- 2. Olivola CY, Todorov A (2010) Fooled by first impressions? Reexamining the diagnostic value of appearance-based inferences. Journal of Experimental Social Psychology 46: 315–324.
- 3. Berry DS (1991) Accuracy in social perception: contributions of facial and vocal information. Journal of Personality and Social Psychology 61: 298–307.
- 4. Bond CF, Depaulo BM (2008) Individual differences in judging deception: accuracy and bias. Psychological Bulletin 134: 477–92.
- 5. Willis J, Todorov A (2006) First impressions: Making Up Your Mind After a 100-Ms Exposure to a Face. Psychological Science 17: 592–598.
- 6. Gorn GJ, Jiang Y, Johar GV (2008) Babyfaces, Trait Inferences, and Company Evaluations in a Public Relations Crisis. Journal of Consumer Research 35: 36–49.
- 7. Mueller U, Mazur A (1996) Facial dominance of West Point cadets as a predictor of later military rank. Social Forces 74: 823–850.
- 8. Zebrowitz LA, McDonald SM (1991) The impact of litigants' baby-facedness and attractiveness on adjudications in small claims courts. Law and Human Behavior 15: 603–623.
- 9. Olivola CY, Todorov A (2010) Elected in 100 milliseconds: Appearance-Based Trait Inferences and Voting. Journal of Nonverbal Behavior 34: 83–110.
- 10. Arrow K (1973) The limits of organization. New York: Norton & Company.
- 11. Fukuyama F (1995) Trust: Social virtues and the creation of prosperity. New York: Free Press.
- 12. Oosterhof NN, Todorov A (2008) The functional basis of face evaluation. Proceedings of the National Academy of Sciences of the United States of America 105: 11087–92.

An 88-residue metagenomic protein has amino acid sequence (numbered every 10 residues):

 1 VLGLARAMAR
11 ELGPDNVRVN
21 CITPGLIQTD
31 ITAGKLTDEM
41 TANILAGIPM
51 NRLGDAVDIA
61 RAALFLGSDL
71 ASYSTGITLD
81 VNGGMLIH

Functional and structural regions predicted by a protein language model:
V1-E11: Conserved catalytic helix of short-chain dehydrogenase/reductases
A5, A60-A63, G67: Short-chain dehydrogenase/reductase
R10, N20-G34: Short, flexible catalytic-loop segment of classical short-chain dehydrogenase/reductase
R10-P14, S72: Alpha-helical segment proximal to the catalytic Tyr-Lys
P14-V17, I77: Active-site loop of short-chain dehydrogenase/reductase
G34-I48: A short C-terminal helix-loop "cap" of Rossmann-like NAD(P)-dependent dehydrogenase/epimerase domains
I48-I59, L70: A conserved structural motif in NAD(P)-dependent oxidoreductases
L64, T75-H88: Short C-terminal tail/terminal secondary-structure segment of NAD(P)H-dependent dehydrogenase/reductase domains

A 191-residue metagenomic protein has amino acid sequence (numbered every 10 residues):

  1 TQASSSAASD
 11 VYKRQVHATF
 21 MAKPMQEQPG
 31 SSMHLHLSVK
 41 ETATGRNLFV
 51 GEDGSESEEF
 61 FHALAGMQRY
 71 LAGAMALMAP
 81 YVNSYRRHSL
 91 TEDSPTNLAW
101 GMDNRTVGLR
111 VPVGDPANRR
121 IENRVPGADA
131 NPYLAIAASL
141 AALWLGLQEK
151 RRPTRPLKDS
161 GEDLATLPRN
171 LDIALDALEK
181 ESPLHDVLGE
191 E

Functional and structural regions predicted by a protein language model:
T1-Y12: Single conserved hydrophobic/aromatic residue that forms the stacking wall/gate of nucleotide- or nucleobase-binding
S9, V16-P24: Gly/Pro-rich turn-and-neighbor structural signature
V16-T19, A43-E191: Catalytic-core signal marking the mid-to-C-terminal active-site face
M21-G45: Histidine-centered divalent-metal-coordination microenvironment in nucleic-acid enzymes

- 13. Berg J, Dickhaut J, McCabe K (1995) Trust Reciprocity And Social History. Games and Economic Behavior 10: 122–142.
- 14. Stirrat M, Perrett DI (2010) Valid Facial Cues to Cooperation and Trust: Male Facial Width and Trustworthiness. Psychological Science 21: 3 49–354.
- 15. van't Wout M, Sanfey AG (2008) Friend or foe: the effect of implicit trustworthiness judgments in social decision-making. Cognition 108: 796–803.
- 16. Debruine LM (2002) Facial resemblance enhances trust. Proceedings. Biological sciences / The Royal Society 269: 1307–12.
- 17. Scharlemann J (2001) The value of a smile: Game theory with a human face. Journal of Economic Psychology 22: 617–640.
- 18. Todorov A, Said CP, Engell AD, Oosterhof NN (2008) Understanding evaluation of faces on social dimensions. Trends in Cognitive Sciences 12: 455–60.
- 19. Todorov A, Olson I (2008) Robust learning of affective trait associations with faces when the hippocampus is damaged, but not when the amygdala and temporal pole are damaged. Social, Cognitive, & Affective Neuroscience 3: 195–203.
- 20. Chang LJ, Doll BB, van't Wout M, Frank MJ, Sanfey AG (2010) Seeing is believing: trustworthiness as a dynamic belief. Cognitive Psychology 61: 87–105.
- 21. Xiao E, Houser D (2005) Emotion expression in human punishment behavior. Proceedings of the National Academy of Sciences of the United States of America 102: 7398–401.
- 22. Carré JM, McCormick CM (2008) In your face: facial metrics predict aggressive behaviour in the laboratory and in varsity and professional hockey players. Proceedings of the Royal Society B-Biological sciences 275: 2651–6.